September 17,2003

Floor Statement of Senator Max Baucus Collapse of the WTO Ministerial

(WASHINGTON, D.C.) U.S. Senator Max Baucus issued the following statement regarding the break down of the WTO Ministerial in Cancun this past weekend during today’s Senate debate. The following is the speech as prepared for delivery:

Mr. President, I rise today to talk about next steps for our trade agenda after last week’s collapse of the World Trade Organization Ministerial in Cancun.

Certainly, the WTO is not dead. In fact, this kind of setback is fairly common in its history.

Sooner or later the negotiators pick up the pieces and get back to work. We must and we will continue to try to get the Doha Round negotiations back on track. And eventually, I think we will succeed. But it probably won’t happen soon. In the meantime, we need to learn from last week’s events and adjust our national trade strategy accordingly. In my view, there are two important lessons to be learned.

First, we can’t count on a sweeping WTO agreement to be an engine of economic growth for our country any time soon. The President has made the stimulative effect of a strong WTO agreement a centerpiece of his plan for economic recovery and long-term growth. If we want to stimulate the economy through trade – and I certainly support that goal – then we need a new plan.

Second, the Administration needs to rethink its strategy for picking FTA partners. I have heard many times that we need FTA partners who will be allies in the WTO and help the United States move that process forward. Instead, many of the same countries who are ne gotiating FTAs with us joined the G-21 and helped deadlock the Ministerial. So where do we go next?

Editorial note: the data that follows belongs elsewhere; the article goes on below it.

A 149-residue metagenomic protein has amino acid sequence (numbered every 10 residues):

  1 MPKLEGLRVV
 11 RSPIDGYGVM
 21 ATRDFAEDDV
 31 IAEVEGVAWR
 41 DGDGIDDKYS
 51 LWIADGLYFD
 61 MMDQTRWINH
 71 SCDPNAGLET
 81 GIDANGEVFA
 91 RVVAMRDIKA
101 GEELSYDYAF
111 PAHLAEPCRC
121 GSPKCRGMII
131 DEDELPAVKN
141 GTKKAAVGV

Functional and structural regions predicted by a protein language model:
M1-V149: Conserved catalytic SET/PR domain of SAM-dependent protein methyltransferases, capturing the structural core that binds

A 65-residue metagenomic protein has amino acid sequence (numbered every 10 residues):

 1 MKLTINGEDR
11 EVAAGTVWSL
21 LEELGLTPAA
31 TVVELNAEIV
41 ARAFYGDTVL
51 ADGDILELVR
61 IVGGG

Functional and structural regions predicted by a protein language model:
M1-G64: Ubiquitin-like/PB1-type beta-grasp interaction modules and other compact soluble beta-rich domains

To begin, I don’t think we should overreact. Punishing trading partners with whom we have differences of opinion is not likely to be productive in the long term. That doesn’t mean they get a free pass. To the contrary, the onus is very much on Costa Rica, South Africa, Guatemala, and the others to take significant, constructive steps right now to show that they take their FTA negotiations seriously and are committed to comprehensive agreements with the United States. Where they have been holding back in FTA talks, they need to start putting more on the table. And if they don’t, they should realize we have other countries to look to.

At the same time, we need to think hard about how to use trade agreements to create economic alternatives to the WTO. American workers, farmers, and businesses have just suffered a big setback. They will not see the economic benefits of the Doha Round for a long time. We need to focus our negotiating resources on bilateral and regional deals that can provide real commercial opportunities in the short term. That means, in picking FTAs, we need to give less weight to foreign policy and more weight to economic policy.

Access to the large and vibrant U.S. market remains our best leverage in opening markets around the world. We must continue to use that leverage well. I am disappointed in the outcome of Cancun. Like all disappointments, however, it offers lessons for the future. I hope we will learn those lessons and apply them to our trade agenda as we move forward.

Thank you, Mr. President. I yield the floor.